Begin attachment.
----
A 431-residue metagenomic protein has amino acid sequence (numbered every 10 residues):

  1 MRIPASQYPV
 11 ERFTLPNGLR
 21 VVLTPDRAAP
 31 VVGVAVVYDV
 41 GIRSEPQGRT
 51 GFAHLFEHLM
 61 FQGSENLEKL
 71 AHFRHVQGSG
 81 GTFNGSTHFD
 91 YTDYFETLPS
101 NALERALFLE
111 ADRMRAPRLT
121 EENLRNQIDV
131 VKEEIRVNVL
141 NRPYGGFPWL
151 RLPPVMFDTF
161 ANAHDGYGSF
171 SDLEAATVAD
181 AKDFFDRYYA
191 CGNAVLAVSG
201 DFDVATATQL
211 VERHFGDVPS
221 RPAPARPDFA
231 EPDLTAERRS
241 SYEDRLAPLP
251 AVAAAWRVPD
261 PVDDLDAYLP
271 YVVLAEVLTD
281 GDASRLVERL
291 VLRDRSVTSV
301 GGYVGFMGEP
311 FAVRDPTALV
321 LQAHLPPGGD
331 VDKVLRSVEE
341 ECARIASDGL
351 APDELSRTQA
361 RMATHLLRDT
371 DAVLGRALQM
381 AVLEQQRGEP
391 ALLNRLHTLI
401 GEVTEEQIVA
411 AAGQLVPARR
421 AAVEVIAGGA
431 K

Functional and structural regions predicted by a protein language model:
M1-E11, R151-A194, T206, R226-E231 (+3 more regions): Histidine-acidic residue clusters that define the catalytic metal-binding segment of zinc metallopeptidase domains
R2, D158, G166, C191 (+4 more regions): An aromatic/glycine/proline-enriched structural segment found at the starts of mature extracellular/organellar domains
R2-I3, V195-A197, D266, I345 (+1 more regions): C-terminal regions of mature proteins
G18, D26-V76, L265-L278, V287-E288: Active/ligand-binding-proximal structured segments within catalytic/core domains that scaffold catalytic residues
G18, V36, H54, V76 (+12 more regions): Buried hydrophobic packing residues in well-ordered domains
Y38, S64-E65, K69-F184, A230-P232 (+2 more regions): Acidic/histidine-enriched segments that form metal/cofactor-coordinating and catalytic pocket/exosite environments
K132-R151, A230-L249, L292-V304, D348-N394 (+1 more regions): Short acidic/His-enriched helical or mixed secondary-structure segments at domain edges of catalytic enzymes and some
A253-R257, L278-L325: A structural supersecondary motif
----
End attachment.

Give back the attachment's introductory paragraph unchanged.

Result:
A 431-residue metagenomic protein has amino acid sequence (numbered every 10 residues):